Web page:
The role of androge in determining differentiation and regulation of androgen receptor expression in the human prostatic epithelium transient amplifying population

Heer, R., Robson, C., Shenton, B. and Leung, H. (2007) The role of androge in determining differentiation and regulation of androgen receptor expression in the human prostatic epithelium transient amplifying population. Journal of Cellular Physiology, 212(3), pp. 572-578. (doi:10.1002/jcp.21154)

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Abstract

Abnormal differentiation in epithelial stem cells or their immediate proliferative progeny, the transiently amplifying population (TAP), may explain malignant pathogenesis in the human prostate. These models are of particular importance as differing sensitivities to androgen among epithelial cell subpopulations during differentiation are recognised and may account for progression to androgen independent prostate cancer. Androgens are crucial in driving terminal differentiation and their indirect effects via growth factors from adjacent androgen responsive stroma are becoming better characterised. However, direct effects of androgen on immature cells in the context of a prostate stem cell model have not been investigated in detail and are studied in this work. In alpha 2 beta I hi stem cell enriched basal cells, androgen analogue R 1881 directly promoted differentiation by the induction of differentiation-specific markers CK 18, androgen receptor (AR), PSA and PAP. Furthermore, treatment with androgen down-regulated alpha 2 beta I integrin expression, which is implicated in the maintenance of the immature basal cell phenotype. The alpha 2 beta 1 hi cells were previously demonstrated to lack AR expression and the direct effects of androgen were confirmed by inhibition using the anti-androgen bicalutamide. AR protein expression in a2p 1 hi cells became detectable when its degradation was repressed by the proteosomal inhibitor MG 132. Stratifying the alpha 2 beta 1 hi cells into stem (CID 133(+)) and transient amplifying population (TAP) (CID 133(-)) subpopulations, AR mRNA expression was found to be restricted to the CID 133- (TAP) cells. The presence of a functional AR in the TAP, an androgen independent subpopulation for survival, may have particular clinical significance in hormone resistant prostate cancer, where both the selection of immature cells and functioning AR regulated pathways are involved.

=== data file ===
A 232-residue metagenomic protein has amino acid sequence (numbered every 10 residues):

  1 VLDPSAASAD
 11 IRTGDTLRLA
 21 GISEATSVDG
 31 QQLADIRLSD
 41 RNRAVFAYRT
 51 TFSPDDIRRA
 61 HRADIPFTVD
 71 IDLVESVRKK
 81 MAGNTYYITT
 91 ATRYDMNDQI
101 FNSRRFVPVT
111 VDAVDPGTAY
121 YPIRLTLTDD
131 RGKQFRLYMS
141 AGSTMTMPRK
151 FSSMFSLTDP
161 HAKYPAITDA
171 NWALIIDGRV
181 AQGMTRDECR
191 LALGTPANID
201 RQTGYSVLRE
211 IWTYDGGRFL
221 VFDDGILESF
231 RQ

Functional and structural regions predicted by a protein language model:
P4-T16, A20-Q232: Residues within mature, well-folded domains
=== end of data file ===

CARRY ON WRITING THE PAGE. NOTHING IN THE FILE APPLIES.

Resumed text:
Item Type:Articles
Status:Published
Refereed:Yes
Glasgow Author(s) Enlighten ID:Leung, Professor Hing
Authors: Heer, R., Robson, C., Shenton, B., and Leung, H.
College/School:College of Medical Veterinary and Life Sciences > Institute of Cancer Sciences
Journal Name:Journal of Cellular Physiology
ISSN:0021-9541

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